New Indian study finds out how effective face masks can be
A new study by Indian researchers uses an imaging technique to see how far coughs can travel in different face-covering scenarios
What are some of the things you have noticed about how face masks are worn? Possibly, the fact that they don’t always cover the mouth and nose properly. Some masks hang around the chin, others don’t even cover the nostrils, defeating the purpose of wearing one.
In new findings published in the journal Physics Of Fluids, researchers from the Indian Space Research Organisation (Isro) and Sri Jayadeva Institute of Cardiovascular Sciences and Research in Bengaluru have experimentally visualized the “flow fields of coughs" in common mouth-covering scenarios.
Padmanabha Prasanna Simha, from Isro, and Prasanna Simha Mohan Rao, from the Sri Jayadeva institute, used a technique called Schlieren imaging—a visual process that photographs the flow of fluids of varying density. They also leveraged the intricate link between density and temperature—coughs tend to be warmer than their surrounding area—to capture pictures of voluntary coughs from five test subjects. According to an official news release, by tracking the motion of a cough over successive images, the team was able to calculate the velocity and spread of the expelled droplets.
The imaging led to some interesting findings. For instance, Simha and Rao found N95 masks to be the most effective at reducing the horizontal spread of a cough. N95 masks or respirators offer one of the tightest fittings, which make them an important element in personal protective equipment for healthcare settings. “The N95 masks reduced a cough’s initial velocity by up to a factor of 10 and limit its spread to between 0.1 and 0.25 meters," the release adds.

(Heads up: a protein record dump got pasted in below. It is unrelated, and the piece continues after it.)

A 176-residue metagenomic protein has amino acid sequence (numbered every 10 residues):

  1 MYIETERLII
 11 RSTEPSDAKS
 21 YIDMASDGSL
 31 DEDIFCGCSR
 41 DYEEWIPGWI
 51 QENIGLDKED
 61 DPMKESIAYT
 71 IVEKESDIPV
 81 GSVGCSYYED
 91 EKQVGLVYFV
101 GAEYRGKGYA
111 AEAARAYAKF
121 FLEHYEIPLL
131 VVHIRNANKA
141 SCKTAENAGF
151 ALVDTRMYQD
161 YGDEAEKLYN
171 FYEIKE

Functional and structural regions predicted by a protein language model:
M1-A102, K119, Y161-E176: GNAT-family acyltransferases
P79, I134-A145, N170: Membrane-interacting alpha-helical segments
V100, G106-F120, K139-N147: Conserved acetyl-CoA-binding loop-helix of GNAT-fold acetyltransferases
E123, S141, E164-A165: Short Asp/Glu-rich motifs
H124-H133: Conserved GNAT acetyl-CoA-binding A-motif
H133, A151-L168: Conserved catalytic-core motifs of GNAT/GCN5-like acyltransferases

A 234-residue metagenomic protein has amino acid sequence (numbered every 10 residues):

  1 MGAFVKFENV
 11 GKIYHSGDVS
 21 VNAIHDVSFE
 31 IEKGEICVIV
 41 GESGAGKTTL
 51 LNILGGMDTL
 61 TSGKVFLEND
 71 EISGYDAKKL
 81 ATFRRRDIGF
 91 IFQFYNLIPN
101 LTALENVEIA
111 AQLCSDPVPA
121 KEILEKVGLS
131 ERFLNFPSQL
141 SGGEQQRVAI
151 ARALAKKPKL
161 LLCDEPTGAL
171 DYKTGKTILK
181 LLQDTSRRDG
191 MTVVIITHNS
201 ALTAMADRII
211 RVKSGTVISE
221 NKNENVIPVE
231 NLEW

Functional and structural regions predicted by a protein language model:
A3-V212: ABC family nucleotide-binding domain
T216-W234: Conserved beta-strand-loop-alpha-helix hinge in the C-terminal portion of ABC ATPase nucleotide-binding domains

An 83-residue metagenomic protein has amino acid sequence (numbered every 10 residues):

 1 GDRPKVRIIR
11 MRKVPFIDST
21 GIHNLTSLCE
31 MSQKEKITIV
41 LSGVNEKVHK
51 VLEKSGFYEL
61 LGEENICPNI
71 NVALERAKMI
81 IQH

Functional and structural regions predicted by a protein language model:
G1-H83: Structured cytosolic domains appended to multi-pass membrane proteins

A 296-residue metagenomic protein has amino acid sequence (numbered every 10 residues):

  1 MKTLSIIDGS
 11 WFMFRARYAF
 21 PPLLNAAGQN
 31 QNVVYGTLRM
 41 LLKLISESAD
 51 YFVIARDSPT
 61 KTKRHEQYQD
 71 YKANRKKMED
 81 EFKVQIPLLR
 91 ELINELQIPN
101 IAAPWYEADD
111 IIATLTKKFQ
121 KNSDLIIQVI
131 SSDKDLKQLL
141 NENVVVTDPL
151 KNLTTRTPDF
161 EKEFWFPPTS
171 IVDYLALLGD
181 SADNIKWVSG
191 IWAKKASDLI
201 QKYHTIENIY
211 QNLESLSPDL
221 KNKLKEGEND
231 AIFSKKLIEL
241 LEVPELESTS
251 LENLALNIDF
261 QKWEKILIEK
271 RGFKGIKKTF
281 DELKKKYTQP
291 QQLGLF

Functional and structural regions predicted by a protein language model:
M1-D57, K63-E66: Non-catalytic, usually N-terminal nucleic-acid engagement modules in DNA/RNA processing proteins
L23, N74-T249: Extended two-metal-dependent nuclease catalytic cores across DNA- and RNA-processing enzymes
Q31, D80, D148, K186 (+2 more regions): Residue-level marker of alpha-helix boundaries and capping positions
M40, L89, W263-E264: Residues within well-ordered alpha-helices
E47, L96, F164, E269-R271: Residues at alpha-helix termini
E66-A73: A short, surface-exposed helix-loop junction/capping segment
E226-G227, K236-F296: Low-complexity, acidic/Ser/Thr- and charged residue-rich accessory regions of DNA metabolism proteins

On the other hand, without a mask, a cough can travel up to 3m. Even a simple disposable mask can bring this down to 0.5m, the findings show. “Even if a mask does not filter out all the particles, if we can prevent clouds of such particles from traveling very far, it’s better than not doing anything," Simha says in the release. “In situations where sophisticated masks are not available, any mask is better than no mask at all for the general public in slowing the spread of infection," he adds.
As the Schlieren images show, the experiment was repeated to visualize the spread in other scenarios: a user covering their face with a surgical mask, one hand, cupped hands, a folded handkerchief or their elbow. The findings from the elbow example were particularly striking. With the covid-19 pandemic still rampant, health organizations around the world have recommended coughing into your elbow in the absence of a mask or face covering. But the findings show that a bare arm—not covered by a sleeve—cannot form a proper seal and obstruct airflow. “A cough is then able to leak through any openings and propagate in many directions," the release adds.
While these findings reaffirm the importance of masks, and wearing them in the right manner, the researchers stress the importance of adhering to social distancing measures. “Adequate distancing is something that must not be ignored, since masks are not foolproof," Simha says in the release.
FIRST PUBLISHED25.08.2020 | 08:35 PM IST